Stuff I bought instead of Perfect Dark, No.3

Wednesday – Microsoft Game Room

After the soul-destroying horror of Perfect Dark XBLA, I didn't think it was possible to see something on the 360 this month that was even shoddier. Man, I was all sorts of wrong.

All us gamers of a certain age want our own arcade, right? They probably don't hold the same appeal for under-25s, but if you were around any time near the dawn of the videogame, arcades have a glamour – in both the modern and Celtic senses of the word – that transcends their contents.

The experience of walking around a dark room lit only by the phosphorescent glow of screens and neon signs, amid a continuous cacophony of bleeps and zaps and lasers and explosions, surrounded by people out in public yet simultaneously locked away in their own virtual world, is part of the DNA of most gamers, and it's that experience that Microsoft have attempted to recreate with the Game Room.

Game Room is basically just a front end. It provides a cutesy graphical representation of a big multi-storey arcade (about the size of something like Funland at the Trocadero in Piccadilly Circus), set out in an unusual "gallery" format comprising lots of individual units around a central atrium. (Sadly you can't actually walk around it, you just flick between the galleries.)

You can choose the decor style of each unit, and fill it with a combination of arcade cabinets and bits of furniture. You get a few decorative items thrown in with the Game Room download, and everything else is purchased individually.

After grabbing the main Game Room component (free), you're also invited to download a couple of additional "Game Packs", each containing a mixture of arcade games and – weirdly – Atari VCS and Intellivision console titles, totalling about 30 games between them. Don't get too excited, though – these are just demos, and you can't actually put any of them in your arcade.

To populate your virtual funland, you'll have to buy the games individually, at a cost of 240 MS Points each – about £2.04 in cash monies unless you've snagged some cheap points somewhere. (In an INCREDIBLE BARGAIN OFFER you can pay 400 points instead, and be allowed to play them on both your 360 and your PC.) Games which were previously available on XBLA (eg Centipede and Tempest) have to be bought again if you want to play them in the Game Room. There's no price distinction between arcade, VCS or INTV formats, which is slightly odd as the gulf in quality is obvious – even two quid is a lot of money to ask for Sub Hunt these days.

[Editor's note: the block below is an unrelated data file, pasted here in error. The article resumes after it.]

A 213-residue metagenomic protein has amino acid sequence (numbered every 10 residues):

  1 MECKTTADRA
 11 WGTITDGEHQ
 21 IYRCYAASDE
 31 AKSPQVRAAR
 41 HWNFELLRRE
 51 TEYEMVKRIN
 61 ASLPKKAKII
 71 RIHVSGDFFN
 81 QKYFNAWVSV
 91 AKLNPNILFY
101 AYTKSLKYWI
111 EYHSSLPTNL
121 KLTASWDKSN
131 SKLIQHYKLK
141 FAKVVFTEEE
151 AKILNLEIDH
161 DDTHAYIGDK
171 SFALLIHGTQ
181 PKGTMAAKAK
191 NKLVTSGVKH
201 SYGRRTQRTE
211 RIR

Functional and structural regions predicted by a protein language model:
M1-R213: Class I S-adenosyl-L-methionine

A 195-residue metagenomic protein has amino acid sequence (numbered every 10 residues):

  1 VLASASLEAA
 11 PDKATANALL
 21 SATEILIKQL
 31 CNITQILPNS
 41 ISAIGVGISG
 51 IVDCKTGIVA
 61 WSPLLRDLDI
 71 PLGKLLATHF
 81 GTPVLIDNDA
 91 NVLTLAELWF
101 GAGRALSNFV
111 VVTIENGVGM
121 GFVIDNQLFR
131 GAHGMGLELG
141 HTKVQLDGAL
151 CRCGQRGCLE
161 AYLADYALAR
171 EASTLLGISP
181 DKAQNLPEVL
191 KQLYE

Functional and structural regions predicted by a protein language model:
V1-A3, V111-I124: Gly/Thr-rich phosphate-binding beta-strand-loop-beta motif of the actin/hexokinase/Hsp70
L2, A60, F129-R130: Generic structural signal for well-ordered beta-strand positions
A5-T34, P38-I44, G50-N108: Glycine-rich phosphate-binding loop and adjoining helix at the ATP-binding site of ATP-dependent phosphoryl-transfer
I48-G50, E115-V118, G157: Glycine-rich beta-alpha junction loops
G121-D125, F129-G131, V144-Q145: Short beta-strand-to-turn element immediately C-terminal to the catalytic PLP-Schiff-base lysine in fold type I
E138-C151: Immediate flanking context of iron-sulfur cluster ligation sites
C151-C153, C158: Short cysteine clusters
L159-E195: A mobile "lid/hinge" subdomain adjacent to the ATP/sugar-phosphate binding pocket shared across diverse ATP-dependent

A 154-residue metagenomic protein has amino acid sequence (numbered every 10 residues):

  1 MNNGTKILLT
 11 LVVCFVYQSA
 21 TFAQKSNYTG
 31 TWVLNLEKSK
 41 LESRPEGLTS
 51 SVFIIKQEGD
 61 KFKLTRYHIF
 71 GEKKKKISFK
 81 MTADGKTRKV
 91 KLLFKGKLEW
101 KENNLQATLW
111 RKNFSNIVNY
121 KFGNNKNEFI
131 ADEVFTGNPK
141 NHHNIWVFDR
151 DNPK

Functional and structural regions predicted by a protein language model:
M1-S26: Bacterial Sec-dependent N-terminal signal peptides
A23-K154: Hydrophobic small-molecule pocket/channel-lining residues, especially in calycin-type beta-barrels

So far, all the arcade games are by either Atari or Konami, in a fairly random selection of early-80s titles which nevertheless includes some excellent stuff, like perennial WoSblog favourites Road Fighter and Shao-Lin's Road. While the Atari games all come in their original and iconic cabinet designs, disappointingly the Konami titles appear as generic cabs with ugly text-only marquees, like some sort of cheap Taiwanese knockoff.

(VCS and INTV games, incidentally, are presented as generic arcade cabinets with the console and a controller crudely glued onto the control panel instead of the normal sticks and buttons.)

Such laziness a real pity, as proper cabinet art does exist for most of them, and not bothering to include the real sideart, control panels, bezels or marquees seems to be defeating the object of the whole Game Room exercise. But we're nowhere near the worst of it yet.

It's when you get to the games themselves that the wheels really come off Game Room's wagon. I started off with Road Fighter, which runs at an abysmal framerate – noticeably worse than the real thing – and with nasty, grating sound.  The aspect ratio also seemed to be off (too tall and narrow), making the graphics look crap. Shao-Lin's Road fared no better – in fact, all the Konami games ran like a toilet, which is curious as the XBLA version of Scramble is nice and smooth, whereas the Game Room version isn't.

All the games can be viewed in three main ways. You get Basic (just the game on a black background with a fussy little white pencil-line border, but with the X and Y axes adjustable to fit your TV screen), Arcade (some arcadey artwork as a backdrop, set against the loss of the size-adjustment facility for some reason), and Cabinet (which shows the coin-op's bezel surround artwork – if it's been included – and again has the size adjustment options disabled).